1. St. Alphonsus, Wexford
A great parish nestled in the Wexford area in the North Hills of Pittsburgh, St. Alphonsus has been my parish since my conversion to Catholicism back in 2011. It is one of the oldest parishes in Pittsburgh dating back to the 1830s! My mother's family has called St. Al's home for over sixty years, with my grandmother putting 10 kids (or as she likes to say "5 boys...pause for effect... and 5 girls") through the parish school. The church underwent an odd expansion in the late Sixties (not exactly the golden age of Catholic church architecture) which resulted in the church almost being two churches facing each other with a shared altar separating them. The odd interior shape was primarily determined by the geography of the land it sits on. This parish has been a great home for my family. We've made many great friends, have been served by outstanding priests, and have grown closer to the Lord by celebrating the Sacraments here. My two sons were brought into the Church here, I was confirmed here, my wife entered full communion with the Church here, my parents were married here. Let's just say St. Al's has a lot of history for both Pittsburgh and my family. Its a great place and I'm happy to have had the opportunity of teaching CCD there this last year. If you live in the area, the Catechesis of the Good Shepherd program for kindergarteners can't be missed. In fact, the whole CCD program is highly recommended. If you live in the North Hills, make sure you check out the VBS here next week. My eldest was looking forward to attending (and my wife assisting) but our impending move got in the way.
2. St. Teresa of Avila, Perrysville
If St. Alphonsus was the parish home of my mother's family, St. Teresa of Avila in Perrysville was the stomping grounds of the Barontini family. It was here that my grandparents wed, here that my father attended school and made his Sacraments, and here that I was baptized (actually all of those things happened in the old parish church building). This actually is my geographic parish and the place where I usually confess. I can't speak a whole lot to the community over there, but the priests are great, the parish festival is always a must see in the summer, and I've had some really great prayer opportunities there, including a Taize prayer experience that was very contemplative. The outside of the new church (built in the Eighties) isn't exactly my personal taste, but it does have a nice resemblance to a ship plowing through the waters, reminding the faithful that the Catholic Church (and the Catholic Church alone) is the Ark of God surrounded by the flood waters of a sinful world.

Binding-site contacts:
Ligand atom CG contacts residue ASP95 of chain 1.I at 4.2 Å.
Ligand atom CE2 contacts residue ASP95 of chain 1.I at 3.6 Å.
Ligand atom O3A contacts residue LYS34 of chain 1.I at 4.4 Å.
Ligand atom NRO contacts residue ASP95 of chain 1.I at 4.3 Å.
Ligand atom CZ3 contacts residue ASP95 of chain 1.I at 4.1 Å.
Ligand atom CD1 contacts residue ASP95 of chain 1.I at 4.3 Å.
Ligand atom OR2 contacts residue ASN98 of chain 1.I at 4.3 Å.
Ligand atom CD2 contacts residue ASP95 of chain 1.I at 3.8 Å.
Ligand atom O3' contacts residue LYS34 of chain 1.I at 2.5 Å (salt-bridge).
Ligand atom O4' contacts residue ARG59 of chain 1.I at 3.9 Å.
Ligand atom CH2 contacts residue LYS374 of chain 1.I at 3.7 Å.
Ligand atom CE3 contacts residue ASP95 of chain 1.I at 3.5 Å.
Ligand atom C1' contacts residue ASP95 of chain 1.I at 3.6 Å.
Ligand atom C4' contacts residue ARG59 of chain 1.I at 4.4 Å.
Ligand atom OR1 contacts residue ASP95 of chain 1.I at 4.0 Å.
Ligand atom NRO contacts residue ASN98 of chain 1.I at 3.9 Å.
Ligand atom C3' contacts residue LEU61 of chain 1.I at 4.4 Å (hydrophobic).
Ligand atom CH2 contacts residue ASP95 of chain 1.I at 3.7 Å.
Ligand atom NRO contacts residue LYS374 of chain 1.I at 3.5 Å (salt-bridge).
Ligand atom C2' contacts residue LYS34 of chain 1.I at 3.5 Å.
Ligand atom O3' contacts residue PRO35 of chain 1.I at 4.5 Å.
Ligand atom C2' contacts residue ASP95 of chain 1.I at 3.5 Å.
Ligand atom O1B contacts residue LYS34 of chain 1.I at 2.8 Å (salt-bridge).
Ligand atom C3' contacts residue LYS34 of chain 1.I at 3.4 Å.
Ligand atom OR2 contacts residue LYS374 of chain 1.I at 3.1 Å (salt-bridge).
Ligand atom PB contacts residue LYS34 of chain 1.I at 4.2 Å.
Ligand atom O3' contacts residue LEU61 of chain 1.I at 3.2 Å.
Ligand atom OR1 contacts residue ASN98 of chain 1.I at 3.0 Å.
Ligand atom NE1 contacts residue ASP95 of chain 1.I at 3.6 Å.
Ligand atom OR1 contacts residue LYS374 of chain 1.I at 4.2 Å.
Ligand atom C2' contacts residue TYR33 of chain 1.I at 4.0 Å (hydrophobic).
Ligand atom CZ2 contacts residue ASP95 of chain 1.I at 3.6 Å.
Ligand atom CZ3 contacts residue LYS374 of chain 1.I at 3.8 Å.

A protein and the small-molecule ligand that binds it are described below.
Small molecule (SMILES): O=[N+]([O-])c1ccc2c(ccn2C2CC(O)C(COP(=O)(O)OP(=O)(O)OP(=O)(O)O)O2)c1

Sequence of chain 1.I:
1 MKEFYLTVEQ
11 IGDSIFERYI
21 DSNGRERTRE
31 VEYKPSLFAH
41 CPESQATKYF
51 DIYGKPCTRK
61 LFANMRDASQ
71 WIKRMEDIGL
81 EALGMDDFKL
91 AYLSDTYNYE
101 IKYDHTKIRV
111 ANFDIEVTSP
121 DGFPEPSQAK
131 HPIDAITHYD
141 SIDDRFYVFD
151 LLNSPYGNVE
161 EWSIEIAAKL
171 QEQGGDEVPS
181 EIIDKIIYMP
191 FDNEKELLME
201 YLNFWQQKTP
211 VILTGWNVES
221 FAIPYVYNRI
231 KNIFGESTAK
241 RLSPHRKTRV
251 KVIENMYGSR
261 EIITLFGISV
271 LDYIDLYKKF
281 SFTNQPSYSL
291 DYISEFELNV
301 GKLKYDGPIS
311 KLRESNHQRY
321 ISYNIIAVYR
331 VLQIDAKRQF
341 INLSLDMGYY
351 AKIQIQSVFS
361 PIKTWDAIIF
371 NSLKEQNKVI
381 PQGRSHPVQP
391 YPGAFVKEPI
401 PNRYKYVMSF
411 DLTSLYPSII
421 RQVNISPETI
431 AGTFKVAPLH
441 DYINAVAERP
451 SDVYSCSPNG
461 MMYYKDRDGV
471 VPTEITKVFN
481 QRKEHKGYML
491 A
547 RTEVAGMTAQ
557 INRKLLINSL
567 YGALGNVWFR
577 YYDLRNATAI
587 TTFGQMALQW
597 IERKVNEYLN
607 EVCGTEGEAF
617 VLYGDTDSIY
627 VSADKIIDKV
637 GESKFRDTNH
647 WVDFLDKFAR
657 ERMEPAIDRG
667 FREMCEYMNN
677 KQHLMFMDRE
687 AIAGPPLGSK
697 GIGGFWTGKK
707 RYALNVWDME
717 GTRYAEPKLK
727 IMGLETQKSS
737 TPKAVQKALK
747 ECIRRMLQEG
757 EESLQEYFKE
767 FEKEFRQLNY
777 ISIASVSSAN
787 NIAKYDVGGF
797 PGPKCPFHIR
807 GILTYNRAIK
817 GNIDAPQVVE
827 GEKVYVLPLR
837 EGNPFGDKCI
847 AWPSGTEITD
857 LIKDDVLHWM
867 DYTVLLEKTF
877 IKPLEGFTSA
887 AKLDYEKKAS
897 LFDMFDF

3. Holy Wisdom Latin Mass Community, St. Boniface Church
After completing a four week Latin Mass challenge issued by Dr. Taylor Marshall, I fell in love with the vetus ordo, the extraordinary form, the "Traditional Latin Mass", right here in St. Boniface Church on the Northside of Pittsburgh. The Mass is stunningly beautiful. The music is angelic. The altar boys are crack. The preaching is solid and strong and frequently challenging (as is my youngest when we attend here). And I get the added benefit of having a communion rail when I receive Our Lord in the Eucharist kneeling and on the tongue (which I do everywhere, its just a lot easier with the rail). What else can I say? If you like the "Latin Mass" then this is the place for you in Pittsburgh. If you haven't been to a "Latin Mass" and are in Pittsburgh make sure to check it out. The first time you'll probably be shell shocked, it takes a few weeks to get used to, but once you do, your appreciation for the Mass (including the Ordinary Form) is heightened. I recommend going at least 6 straight weeks to really give it a fair chance. It is more like a fine glass of Chianti than a can of Coke, it takes some getting used to, but when you acquire the taste you'll find increasingly deep levels to appreciate here.
I could go on about other great parishes I've had the opportunity to frequent here in Pittsburgh, Sts. John and Paul (with its beautiful new church), St. Alexis (with convenient week day confession), our magnificent Cathedral, and many others. We Pittsburghers are truly blessed to have a wonderful diocese (with a great bishop!) to call home. As my family relocates we are leaving more than bit of ourselves behind in these wonderful churches. Thankfully, we can console ourselves with the realization that when we are at Mass in our new hometown, we'll be entering into the same eternal Sanctuary, worshipping the same All Holy God, with the same High Priest. Indeed, "Because there is one loaf, we, who are many, are one body, for we all share the one loaf." (1 Cor 10:17).
The Diocese of Pittsburgh as a whole and these parishes in particular have been a great source of faith for my family. For that, I am eternally grateful.